Released: November 13, 2008
High Marks for the Campaign, a High Bar for Obama
Republicans Want More Conservative Direction for GOP
Section 5: The Press and Campaign 2008
Television remains the dominant source for campaign news, with fully 68% of voters saying they got most of their presidential campaign news from TV. However, fewer voters cite television as their main campaign news source than did so in 2004 (76%).
Far more voters cite cable (44%) rather than network news (18%) as their top source of election information. The balance of campaign news viewership has shifted increasingly toward cable and away from network broadcasts. While the proportion citing cable has increased slightly since 2004, the share saying network news has fallen substantially (from 29% to 18%).
Among the cable news networks, 22% of voters say they got most of their campaign news from the Fox News Channel, 21% from CNN, and 9% from MSNBC. More voters cite CNN as a main campaign news source than in 2004 (from 15% to 21%), while the Fox News audience has remained stable (21% in 2004, 22% currently). Local TV news continues to make up a small share of the campaign news picture: just 10% of voters name it as their main source.
The proportion of voters citing the internet as a main source for campaign news has risen from 21% in 2004 to 36%. By contrast, newspapers have lost ground since 2004; at that time, 46% said newspapers were their main source of campaign news, but just 33% cite newspapers currently. Radio also is down (from 22% in 2004 to 16%), and magazines are down slightly (6% in 2004, 3% currently).
While television is the top campaign news source for all voters, the internet is as important as television for younger voters. Nearly six-in-ten voters under age 30 (58%) say they get most of their campaign news from the internet, and about the same percentage cites television (60%).
Overall, a solid majority of voters now say that they get any news about the presidential election from the internet. Fully 56% of voters say this, up from 41% in 2004. And among voters ages 18 to 29, 76% say they get any campaign news from the internet, more than in any other age group.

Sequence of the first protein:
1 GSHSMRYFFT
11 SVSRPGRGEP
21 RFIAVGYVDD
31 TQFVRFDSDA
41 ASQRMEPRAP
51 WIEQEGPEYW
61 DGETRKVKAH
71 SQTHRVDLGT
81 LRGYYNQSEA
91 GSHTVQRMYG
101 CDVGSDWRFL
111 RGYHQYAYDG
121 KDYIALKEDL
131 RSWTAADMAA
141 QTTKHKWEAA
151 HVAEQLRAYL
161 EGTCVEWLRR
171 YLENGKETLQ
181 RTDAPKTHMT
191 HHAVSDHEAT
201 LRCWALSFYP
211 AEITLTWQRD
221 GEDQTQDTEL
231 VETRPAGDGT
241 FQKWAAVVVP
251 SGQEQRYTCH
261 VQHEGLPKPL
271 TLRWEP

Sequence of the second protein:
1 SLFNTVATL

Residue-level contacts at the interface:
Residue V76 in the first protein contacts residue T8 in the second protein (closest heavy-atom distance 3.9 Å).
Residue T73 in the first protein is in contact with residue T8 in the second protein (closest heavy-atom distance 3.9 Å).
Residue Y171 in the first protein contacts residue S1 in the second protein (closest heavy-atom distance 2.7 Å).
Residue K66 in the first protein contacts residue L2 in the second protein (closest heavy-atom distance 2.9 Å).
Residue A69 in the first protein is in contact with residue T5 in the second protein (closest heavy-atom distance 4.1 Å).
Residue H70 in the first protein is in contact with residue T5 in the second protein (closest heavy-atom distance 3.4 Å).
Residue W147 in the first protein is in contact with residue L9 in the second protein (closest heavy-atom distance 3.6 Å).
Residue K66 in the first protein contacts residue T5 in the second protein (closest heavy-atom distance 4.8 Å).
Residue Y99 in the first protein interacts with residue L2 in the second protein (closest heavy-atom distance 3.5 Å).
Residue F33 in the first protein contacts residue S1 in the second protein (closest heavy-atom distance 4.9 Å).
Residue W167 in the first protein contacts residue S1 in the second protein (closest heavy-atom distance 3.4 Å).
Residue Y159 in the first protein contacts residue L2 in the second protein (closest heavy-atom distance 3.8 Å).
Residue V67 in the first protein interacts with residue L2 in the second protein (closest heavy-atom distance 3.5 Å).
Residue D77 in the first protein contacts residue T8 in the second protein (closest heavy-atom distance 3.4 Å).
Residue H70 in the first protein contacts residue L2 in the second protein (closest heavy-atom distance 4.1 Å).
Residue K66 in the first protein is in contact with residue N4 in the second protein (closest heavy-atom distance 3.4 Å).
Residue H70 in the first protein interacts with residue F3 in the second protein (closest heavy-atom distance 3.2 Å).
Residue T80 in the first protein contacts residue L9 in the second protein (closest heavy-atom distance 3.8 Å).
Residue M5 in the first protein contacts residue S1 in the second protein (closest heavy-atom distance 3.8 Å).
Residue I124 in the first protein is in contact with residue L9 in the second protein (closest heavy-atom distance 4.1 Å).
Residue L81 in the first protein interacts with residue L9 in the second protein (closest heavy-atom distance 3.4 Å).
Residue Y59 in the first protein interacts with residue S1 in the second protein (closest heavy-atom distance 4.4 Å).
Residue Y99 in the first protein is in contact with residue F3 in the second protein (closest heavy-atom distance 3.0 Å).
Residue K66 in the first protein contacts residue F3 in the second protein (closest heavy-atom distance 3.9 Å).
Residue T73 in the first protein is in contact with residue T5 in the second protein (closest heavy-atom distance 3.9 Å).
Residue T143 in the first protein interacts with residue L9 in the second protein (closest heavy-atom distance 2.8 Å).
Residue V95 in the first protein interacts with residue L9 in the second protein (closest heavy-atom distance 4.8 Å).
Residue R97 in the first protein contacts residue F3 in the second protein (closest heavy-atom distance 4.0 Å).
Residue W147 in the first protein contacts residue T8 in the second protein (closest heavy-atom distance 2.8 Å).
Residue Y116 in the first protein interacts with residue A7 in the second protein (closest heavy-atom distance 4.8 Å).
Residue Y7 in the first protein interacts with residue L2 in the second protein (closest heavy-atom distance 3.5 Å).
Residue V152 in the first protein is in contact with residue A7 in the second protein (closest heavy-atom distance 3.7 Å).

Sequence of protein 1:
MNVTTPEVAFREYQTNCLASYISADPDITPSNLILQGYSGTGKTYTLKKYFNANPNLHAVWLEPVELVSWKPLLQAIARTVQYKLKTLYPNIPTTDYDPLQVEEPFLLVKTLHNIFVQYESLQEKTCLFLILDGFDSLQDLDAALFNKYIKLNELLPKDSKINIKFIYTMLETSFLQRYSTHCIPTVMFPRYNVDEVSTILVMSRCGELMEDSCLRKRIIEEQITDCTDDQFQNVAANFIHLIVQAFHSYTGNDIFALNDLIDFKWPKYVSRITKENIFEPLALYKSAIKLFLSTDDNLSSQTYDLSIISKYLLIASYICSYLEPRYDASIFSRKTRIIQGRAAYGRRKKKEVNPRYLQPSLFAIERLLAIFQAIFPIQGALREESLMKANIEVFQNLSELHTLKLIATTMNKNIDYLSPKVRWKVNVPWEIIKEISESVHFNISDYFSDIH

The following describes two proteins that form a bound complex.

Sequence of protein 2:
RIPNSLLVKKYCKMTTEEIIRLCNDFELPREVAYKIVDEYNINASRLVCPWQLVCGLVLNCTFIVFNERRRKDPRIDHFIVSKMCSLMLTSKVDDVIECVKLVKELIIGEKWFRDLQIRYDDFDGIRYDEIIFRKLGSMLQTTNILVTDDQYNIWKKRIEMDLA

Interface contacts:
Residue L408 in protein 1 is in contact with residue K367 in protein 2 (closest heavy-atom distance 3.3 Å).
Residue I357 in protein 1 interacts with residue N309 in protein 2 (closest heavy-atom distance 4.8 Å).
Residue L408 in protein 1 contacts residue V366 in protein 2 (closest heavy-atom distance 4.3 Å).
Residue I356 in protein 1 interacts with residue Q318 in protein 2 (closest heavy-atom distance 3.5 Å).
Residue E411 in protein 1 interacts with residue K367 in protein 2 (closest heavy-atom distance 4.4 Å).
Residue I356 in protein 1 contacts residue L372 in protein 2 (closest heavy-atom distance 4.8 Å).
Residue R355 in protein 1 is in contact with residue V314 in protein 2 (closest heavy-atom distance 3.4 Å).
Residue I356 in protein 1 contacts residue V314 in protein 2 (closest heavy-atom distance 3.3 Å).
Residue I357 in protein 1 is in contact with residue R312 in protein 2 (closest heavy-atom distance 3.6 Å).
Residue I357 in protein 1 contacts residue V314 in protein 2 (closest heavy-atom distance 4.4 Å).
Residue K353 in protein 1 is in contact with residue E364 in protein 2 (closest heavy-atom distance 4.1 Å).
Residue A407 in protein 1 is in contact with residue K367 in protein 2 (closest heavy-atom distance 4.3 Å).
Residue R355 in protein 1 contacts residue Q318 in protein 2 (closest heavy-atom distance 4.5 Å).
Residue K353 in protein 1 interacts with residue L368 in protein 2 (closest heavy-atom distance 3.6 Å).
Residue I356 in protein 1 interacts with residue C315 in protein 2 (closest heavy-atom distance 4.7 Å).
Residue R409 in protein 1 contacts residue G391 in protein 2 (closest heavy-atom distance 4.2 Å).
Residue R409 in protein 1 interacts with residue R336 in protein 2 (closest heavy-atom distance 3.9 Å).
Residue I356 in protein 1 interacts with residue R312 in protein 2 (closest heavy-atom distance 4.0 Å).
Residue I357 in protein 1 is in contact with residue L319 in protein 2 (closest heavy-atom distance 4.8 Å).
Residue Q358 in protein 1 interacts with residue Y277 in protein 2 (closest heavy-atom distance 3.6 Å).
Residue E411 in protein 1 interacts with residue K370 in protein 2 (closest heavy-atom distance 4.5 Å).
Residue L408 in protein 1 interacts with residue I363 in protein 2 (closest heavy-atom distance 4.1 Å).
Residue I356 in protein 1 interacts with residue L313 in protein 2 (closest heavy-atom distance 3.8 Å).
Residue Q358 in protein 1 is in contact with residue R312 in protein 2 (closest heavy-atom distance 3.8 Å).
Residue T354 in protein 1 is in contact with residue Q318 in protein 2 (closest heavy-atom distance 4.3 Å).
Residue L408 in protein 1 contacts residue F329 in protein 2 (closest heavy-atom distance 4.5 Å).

Top Websites for Campaign News
Among the majority of voters who now get some election information online, well-known websites tend to predominate as the sites that voters went to most often for information about the election.
Overall, CNN is mentioned most frequently by voters who got campaign news online: 27% cited CNN as one of the websites they used most often. Other established online entities such as Yahoo, MSNBC/NBC and Fox are also mentioned by at least one-in-ten voters. MSN/Microsoft was cited by 9% of voters as top destination for campaign news, while Google was cited by 7%. The candidates’ websites were visited most often by 13% of voters.
Numerous political blogs and aggregator sites – with a range of partisan leanings – were mentioned by voters as top sources for election information, though generally in smaller numbers. Some 4% of voters who got campaign news online say they visited the Drudge Report most often, while 2% mentioned the Huffington Post. In addition, 5% say they often went to other conservative blogs or websites, while 3% went to polling sites, 2% cited other liberal blogs or websites, and 2% cited the Politico website.
While about the same percentage of Obama voters (59%) and McCain voters (55%) got at least some campaign news from the internet, their website choices differed. Obama voters were about twice as likely to visit CNN as McCain voters (35% vs. 18%). Obama voters were also more likely to name the New York Times and the Huffington Post as websites they used most often to get election information. By contrast, McCain voters were more than three times as likely as Obama voters to most often visit the Fox News website (18% vs. 5%) and the Drudge Report (9% vs. 1%).